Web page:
In an exemplary embodiment, during the operation of the system 100, the laser beam source 102 generates a laser beam 102 a that is then focused by the lens assembly 104. The focused laser beam 102 a then passes into the hollow core waveguide 106 and enters into and through the end of the fiber 108. At the other end of the end of the fiber 108, the laser beam 102 a exits and passes into and through the hollow core waveguide 110. As the laser beam 102 a passes through and out of the hollow core waveguide, the laser beam spreads and is then focused by the lens assembly 112.

Referring now to FIG. 2, in an exemplary embodiment, the system 100 is incorporated into a laser ultrasound system 200 in which the hollow core waveguide 110 and lens assembly 112 are operably coupled to a motion control system 202 for controllably moving the hollow core waveguide and lens assembly relative to a work piece 204. A conventional optical detection system 206 is also provided proximate the work piece 204 that is operably coupled to a system controller 208. In an exemplary embodiment, the motion control system 202 may include, for example, a robotic arm.

In an exemplary embodiment, during the operation of the laser ultrasound system 200, the system 100 is operated by the system controller 208 to focus the laser beam 102 a onto the surface of the work piece 204. In an exemplary embodiment, during the operation of the system 200, the motion control system 202 may be operated to position and orient the hollow core waveguide 110 and lens assembly 112 relative to one or more exterior surfaces of the work piece 204. Optical energy reflected by the exterior surfaces of the work piece 204 is then detected by the optical detection system 206 and processed by the system controller 208 in a well known manner to inspect the workpiece 204. The design and operation of using laser beam energy for laser ultrasound inspection of a work piece is considered well known to persons having ordinary skill in the art.

It is understood that variations may be made in the above without departing from the scope of the invention. Further, spatial references are for the purpose of illustration only and do not limit the specific orientation or location of the structure described above. While specific embodiments have been shown and described, modifications can be made by one skilled in the art without departing from the spirit or teaching of this invention. The embodiments as described are exemplary only and are not limiting. Many variations and modifications are possible and are within the scope of the invention. Accordingly, the scope of protection is not limited to the embodiments described, but is only limited by the claims that follow, the scope of which shall include all equivalents of the subject matter of the claims.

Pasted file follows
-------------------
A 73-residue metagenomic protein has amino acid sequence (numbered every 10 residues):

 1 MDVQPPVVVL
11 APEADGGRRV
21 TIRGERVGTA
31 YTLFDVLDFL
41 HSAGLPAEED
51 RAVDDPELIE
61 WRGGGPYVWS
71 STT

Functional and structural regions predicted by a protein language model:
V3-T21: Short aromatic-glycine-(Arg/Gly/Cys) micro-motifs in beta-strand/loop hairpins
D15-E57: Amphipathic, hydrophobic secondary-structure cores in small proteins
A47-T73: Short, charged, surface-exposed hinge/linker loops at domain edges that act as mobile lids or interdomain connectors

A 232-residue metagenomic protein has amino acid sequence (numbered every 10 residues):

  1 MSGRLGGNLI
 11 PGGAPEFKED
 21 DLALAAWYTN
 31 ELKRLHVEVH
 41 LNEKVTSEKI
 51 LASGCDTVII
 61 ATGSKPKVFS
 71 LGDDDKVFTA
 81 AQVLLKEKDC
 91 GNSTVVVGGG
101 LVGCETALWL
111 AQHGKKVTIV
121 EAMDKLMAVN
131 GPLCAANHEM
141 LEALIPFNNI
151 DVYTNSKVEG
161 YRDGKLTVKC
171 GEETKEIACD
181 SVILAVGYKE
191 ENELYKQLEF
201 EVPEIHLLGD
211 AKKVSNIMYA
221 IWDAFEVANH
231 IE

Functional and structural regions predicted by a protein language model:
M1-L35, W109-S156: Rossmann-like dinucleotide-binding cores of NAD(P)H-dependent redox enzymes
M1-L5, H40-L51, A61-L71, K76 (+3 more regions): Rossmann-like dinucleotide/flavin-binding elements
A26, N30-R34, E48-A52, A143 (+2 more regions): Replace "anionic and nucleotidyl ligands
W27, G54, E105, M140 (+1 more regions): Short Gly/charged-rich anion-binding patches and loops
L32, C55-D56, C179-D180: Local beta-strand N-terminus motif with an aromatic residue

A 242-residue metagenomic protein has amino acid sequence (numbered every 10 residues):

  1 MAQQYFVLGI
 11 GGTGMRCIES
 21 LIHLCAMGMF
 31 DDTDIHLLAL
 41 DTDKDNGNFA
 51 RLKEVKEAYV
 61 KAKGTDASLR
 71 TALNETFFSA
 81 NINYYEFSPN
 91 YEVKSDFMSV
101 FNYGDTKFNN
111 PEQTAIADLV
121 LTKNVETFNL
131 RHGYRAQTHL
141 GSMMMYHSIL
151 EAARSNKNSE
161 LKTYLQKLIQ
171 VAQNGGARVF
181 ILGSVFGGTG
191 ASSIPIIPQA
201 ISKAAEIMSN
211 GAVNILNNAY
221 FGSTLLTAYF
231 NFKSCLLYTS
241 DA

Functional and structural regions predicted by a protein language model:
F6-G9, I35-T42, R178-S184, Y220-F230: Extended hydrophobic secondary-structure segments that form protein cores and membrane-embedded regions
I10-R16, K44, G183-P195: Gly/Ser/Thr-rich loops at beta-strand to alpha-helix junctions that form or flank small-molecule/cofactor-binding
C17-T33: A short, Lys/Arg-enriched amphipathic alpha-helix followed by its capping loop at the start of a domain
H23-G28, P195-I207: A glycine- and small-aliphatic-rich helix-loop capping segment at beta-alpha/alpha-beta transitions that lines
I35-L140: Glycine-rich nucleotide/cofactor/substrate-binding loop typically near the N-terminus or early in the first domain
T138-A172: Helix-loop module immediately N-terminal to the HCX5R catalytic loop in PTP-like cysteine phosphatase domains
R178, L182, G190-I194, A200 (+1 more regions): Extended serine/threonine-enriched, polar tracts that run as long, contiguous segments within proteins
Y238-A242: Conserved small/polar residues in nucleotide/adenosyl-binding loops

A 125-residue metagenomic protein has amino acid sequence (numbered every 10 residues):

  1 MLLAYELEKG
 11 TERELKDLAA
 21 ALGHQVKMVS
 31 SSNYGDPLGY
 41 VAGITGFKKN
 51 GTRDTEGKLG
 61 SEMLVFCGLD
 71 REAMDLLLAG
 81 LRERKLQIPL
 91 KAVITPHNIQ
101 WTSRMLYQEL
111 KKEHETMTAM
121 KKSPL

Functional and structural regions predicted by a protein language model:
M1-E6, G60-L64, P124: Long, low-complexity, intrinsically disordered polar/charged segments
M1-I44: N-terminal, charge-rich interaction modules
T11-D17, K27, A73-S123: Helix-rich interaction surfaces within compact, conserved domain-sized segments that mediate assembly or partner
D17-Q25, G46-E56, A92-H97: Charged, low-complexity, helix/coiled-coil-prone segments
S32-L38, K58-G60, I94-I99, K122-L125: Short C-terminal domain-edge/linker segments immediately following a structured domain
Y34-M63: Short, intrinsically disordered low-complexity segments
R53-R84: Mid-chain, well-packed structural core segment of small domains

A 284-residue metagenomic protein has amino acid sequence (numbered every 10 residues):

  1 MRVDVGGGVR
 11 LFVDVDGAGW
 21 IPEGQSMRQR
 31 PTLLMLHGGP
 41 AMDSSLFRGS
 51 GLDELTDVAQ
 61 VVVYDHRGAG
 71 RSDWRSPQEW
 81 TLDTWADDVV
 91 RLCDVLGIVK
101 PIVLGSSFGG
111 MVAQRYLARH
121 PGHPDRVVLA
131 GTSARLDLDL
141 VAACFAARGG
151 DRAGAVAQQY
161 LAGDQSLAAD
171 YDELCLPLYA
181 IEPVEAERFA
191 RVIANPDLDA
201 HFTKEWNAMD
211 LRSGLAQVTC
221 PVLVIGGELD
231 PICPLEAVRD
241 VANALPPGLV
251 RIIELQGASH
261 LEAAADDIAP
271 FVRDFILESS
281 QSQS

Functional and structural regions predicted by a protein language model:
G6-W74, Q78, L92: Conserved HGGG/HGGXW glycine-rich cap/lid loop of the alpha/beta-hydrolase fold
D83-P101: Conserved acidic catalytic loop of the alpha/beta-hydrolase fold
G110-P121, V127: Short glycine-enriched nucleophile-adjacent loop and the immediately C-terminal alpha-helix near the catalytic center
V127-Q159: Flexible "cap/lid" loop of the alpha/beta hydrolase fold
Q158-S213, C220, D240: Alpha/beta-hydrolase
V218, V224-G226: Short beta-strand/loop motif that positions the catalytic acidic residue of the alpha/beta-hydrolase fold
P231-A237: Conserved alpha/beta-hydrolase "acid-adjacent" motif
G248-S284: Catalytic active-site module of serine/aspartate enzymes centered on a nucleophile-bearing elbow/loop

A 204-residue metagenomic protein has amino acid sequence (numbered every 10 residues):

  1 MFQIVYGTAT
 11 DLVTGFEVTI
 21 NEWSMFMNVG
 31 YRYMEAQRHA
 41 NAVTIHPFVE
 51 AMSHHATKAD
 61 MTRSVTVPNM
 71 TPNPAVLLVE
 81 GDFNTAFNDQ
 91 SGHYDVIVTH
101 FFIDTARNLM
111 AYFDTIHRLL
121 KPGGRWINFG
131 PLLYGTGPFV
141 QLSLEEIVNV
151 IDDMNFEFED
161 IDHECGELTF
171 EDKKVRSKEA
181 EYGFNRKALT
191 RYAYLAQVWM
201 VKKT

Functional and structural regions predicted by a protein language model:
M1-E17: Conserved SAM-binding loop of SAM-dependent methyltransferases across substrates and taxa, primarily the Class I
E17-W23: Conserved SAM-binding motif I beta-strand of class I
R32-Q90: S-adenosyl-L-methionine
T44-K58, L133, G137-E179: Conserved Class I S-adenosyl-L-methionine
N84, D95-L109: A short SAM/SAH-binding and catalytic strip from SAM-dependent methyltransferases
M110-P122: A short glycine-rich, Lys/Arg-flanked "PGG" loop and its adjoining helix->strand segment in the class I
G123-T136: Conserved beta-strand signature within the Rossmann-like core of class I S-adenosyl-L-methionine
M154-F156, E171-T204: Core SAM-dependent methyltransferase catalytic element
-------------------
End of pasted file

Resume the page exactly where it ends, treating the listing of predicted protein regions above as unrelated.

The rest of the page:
Patent Citations
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Non-Patent Citations
Reference
1 *"Laser-based ultrasonic inspection with a fiber-coupled scanning Cassegrain system," by McKie et al, Ultrasonics, vol. 40, 2002, pp. 1037-1046.
2 *"Laser-ultrasound detection systems: a comparative study with Rayleigh waves," by Murfin et al, Measurement Science and Technology, vol. 11, 2000, pp. 1208-1219.
3International Search Report and Written Opinion for PCT/US/2009/043997 dated Nov. 18, 2009, 13 pages.
Classifications
U.S. Classification385/38, 73/570, 385/31, 73/620, 73/618, 73/643, 385/33, 73/649
International ClassificationG01N29/00, G01H11/00, G02B6/42, G01N29/04, G02B6/32, G01N9/24, G01N24/00, G02B6/26
Cooperative ClassificationG02B6/4206, B23K26/03, B23K26/06, B23K26/0884, G01N29/265, G01N29/2418
European ClassificationB23K26/08L2B, G02B6/42C3B, G01N29/24C, B23K26/06, G01N29/265, B23K26/03
Legal Events
DateCodeEventDescription
Jul 29, 2008ASAssignment
Owner name: LOCKHEED MARTIN CORPORATION,MARYLAND
Free format text: ASSIGNMENT OF ASSIGNORS INTEREST;ASSIGNOR:OSTERKAMP, MARK A.;REEL/FRAME:021304/0797
Effective date: 20080721
Dec 9, 2013FPAYFee payment
Year of fee payment: 4